Natalya Estemirova case must be solved, say CPJ, PEN

October 29, 2009

H.E. Dmitry Medvedev
President of the Russian Federation
23 Ilinka Street
Moscow 103132

Via facsimile: +7 (495) 606 5173

Your Excellency,

On the day PEN American Center and the Committee to Protect Journalists join together for a public tribute to slain independent journalist and human rights defender Natalya Estemirova, we call on you to ensure that both her assassins and those who sent them to her doorstep are brought to justice.

Estemirova, 50, wrote articles on state-condoned crimes in Chechnya, including kidnappings, torture, and extrajudicial killings, for the Moscow newspaper Novaya Gazeta and the Caucasus news Web site Kavkazsky Uzel. She also headed the Grozny branch of Memorial, one of Russia’s leading human rights organizations, and contributed research to Human Rights Watch. Through her professional work, Estemirova had accumulated a damning body of evidence linking human rights crimes to Chechen authorities, particularly the militia of local President Ramzan Kadyrov. Estemirova was among the diminishing number of public witnesses to the human toll of the Second Chechen War. Like Anna Politkovskaya before her, Estemirova had dedicated her life to telling the story of Chechnya to the world.

On July 15, as she was leaving her Grozny apartment for work, four men forced Estemirova into a white Lada sedan and sped off. Witnesses said she shouted out that she was being kidnapped. Later the same day, her bullet-ridden body was found in the neighboring republic of Ingushetia, near the village of Gazi-Yurt. She had been shot, execution-style, in the head and chest; no belongings were reported taken.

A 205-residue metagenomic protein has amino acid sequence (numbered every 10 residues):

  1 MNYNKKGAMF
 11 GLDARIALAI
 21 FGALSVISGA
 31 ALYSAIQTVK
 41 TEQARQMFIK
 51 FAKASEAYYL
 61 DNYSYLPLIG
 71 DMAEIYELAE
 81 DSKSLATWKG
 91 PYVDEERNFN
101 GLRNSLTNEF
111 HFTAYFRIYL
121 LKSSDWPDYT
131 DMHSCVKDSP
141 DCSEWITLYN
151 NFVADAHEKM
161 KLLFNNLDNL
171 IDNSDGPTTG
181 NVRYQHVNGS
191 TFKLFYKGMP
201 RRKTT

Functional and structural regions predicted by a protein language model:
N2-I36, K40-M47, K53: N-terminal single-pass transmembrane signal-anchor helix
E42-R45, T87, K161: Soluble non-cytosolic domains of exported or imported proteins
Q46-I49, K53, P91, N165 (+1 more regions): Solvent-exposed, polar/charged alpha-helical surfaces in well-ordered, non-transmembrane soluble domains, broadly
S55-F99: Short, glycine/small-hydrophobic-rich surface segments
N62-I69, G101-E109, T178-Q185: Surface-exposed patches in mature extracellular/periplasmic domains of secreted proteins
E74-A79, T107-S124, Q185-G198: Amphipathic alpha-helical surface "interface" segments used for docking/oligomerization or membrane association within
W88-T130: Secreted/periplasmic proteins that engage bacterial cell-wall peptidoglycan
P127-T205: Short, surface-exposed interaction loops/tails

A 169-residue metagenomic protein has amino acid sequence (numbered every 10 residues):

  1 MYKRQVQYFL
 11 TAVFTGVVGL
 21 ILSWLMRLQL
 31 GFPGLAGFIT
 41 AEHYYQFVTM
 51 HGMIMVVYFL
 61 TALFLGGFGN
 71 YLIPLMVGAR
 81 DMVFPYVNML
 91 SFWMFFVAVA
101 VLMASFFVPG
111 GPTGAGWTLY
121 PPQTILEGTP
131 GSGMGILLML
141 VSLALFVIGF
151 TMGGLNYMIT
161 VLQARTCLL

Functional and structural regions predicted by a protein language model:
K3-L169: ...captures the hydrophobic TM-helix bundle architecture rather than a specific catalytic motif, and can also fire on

Estemirova became the 18th journalist murdered in Russia in direct retaliation for her work since 2000. In only one case have the killers been convicted; all of the masterminds walk free. Impunity has bred fear and self-censorship among Russia’s press corps. The public has suffered as a result, kept in the dark about sensitive issues of domestic and international importance. In the aftermath of Estemirova’s assassination, the Grozny branch of Memorial stopped its activities and Novaya Gazeta editors announced they were suspending staff trips to Chechnya because they could not ensure reporters’ safety.

It is imperative that Russian authorities conduct an independent, thorough, and timely investigation that focuses on Estemirova’s work as the motive for her murder. Given the scathing remarks Ramzan Kadyrov made after the killing—calling Estemirova “a woman no one needs” in a radio interview—the integrity of investigation dictates that outside investigators be assigned. We call on you to ensure that such an investigation is begun immediately and continues with full diligence. Allowing impunity to prevail in this case will undermine the rule of law, the public’s right to be informed, and the country’s image as a reliable international partner.

Thank you for your attention to this urgent matter. We await your response.


Joel Simon
Executive Director, Committee to Protect Journalists

K. Anthony Appiah
President, PEN American Center